Version: July 2016 | Previous Versions: April 2016
1. Tyler Beede
The 2014 NCAA national champion Tyler Beede is the second most recent of the Giants' first-round selections. He remarkably gained 25 pounds of body weight after his freshman year at Vanderbilt, sitting now at 6'3", 210 pounds. The weight increase helped his fastball velocity rise into the mid-90s. He scrapped the four-seam fastball in 2015 before resurrecting it this spring — an important key to his future success. Beede throws a slider in the 82-84 range, a high-80s cutter, as well as two deceptive changeups, which he says he throws with differing grips to lefties and righties. Beede lives in the strike zone, and with steady improvement of that command, he's the next future star of the Giants' rotation.
2. Christian Arroyo
After hyperextending his thumb in May 2014, on top of a sub-par start, Arroyo was demoted from Augusta to Salem-Keizer, where he regained his swagger. He displayed the type of gap-to-gap power that allowed him to slug an Arizona League-leading .511 in 2013. He tore up the Cal League in his second full season, posting a .304/.344/.459 line while fielding 96% exclusively at shortstop in 88 games. Arroyo is like Joe Panik, minus he walk rates: a pure-hitting, original shortstop who may see more time at second in the higher levels. He's continued to hit in the Eastern League, racking up 30 doubles by late-July to lead the league. The hot topic surrounding Arroyo: trade chip or future Giants infielder?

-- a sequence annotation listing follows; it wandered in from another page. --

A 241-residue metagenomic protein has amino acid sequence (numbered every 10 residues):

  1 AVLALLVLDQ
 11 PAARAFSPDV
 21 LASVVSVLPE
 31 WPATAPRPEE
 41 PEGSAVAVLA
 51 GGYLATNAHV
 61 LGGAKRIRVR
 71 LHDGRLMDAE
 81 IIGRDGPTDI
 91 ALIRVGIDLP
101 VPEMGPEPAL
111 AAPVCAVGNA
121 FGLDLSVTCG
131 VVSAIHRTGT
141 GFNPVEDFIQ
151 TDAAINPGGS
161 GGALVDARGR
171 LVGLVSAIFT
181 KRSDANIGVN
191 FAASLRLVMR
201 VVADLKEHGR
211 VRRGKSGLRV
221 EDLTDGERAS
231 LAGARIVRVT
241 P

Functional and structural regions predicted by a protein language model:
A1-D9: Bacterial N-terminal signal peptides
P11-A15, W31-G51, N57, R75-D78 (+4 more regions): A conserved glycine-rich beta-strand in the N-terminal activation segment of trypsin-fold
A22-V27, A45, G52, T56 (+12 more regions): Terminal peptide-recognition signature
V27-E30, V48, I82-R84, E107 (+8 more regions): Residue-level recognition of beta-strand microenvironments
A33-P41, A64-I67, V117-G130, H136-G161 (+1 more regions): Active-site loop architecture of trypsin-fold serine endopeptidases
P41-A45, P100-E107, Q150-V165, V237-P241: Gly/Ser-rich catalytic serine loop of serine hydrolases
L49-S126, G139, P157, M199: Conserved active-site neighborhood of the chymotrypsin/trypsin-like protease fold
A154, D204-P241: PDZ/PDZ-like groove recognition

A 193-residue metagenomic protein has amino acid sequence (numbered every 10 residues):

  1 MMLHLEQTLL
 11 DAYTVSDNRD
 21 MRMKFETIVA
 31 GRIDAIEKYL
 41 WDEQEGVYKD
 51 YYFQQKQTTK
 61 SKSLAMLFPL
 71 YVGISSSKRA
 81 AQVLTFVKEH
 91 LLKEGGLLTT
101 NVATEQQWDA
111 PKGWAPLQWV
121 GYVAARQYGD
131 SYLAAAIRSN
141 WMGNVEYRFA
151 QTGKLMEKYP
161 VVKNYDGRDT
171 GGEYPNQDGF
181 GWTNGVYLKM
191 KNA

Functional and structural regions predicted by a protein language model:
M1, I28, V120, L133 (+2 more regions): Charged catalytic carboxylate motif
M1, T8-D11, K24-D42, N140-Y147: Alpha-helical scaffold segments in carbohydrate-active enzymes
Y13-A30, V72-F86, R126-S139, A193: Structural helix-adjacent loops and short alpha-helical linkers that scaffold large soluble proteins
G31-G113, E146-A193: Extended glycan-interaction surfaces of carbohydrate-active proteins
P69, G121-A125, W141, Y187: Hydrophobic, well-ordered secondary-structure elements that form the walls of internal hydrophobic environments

3. Sam Coonrod
Drafted out of Southern Illinois in the 5th round of 2014's draft, Sam Coonrod emerged onto the top prospect scene last season with breakout numbers for Class-A Augusta. You'll notice a bit of uniqueness to his delivery, beginning a bit slower and then exploding off the mound toward hitters. This makes his mid-90s fastball, with some sink, appear quicker, which he then counters with an above-average slider than breaks hard almost straight down. He continues to develop his changeup — a pitch that may ultimately decide whether he remains in the rotation or moves to the bullpen. At age 23, Coonrod proved to be too advanced for the California League, promoting to Double-A Richmond on June 17.
4. Andrew Suarez
Andrew Suarez has the potential to move very quickly through the Giants' system, as evidenced by his call-up to Double-A after just five starts in the California League. The polished left-hander from the University of Miami (FL) could be pecking at the major leagues towards the end of 2017, reaching into 2018. He paints low-90s fastballs on corners and fools hitters with deceptive sliders and changeups. The slider is likely his best pitch, while the changeup shows good fade and should develop into another plus offering. The curveball is a work in progress compared to the other three pitches, but has good sweeping break. His command is advanced, like that of Ty Blach. He rarely issues walks. Think of them as very similar, but with Suarez possessing greater strikeout ability.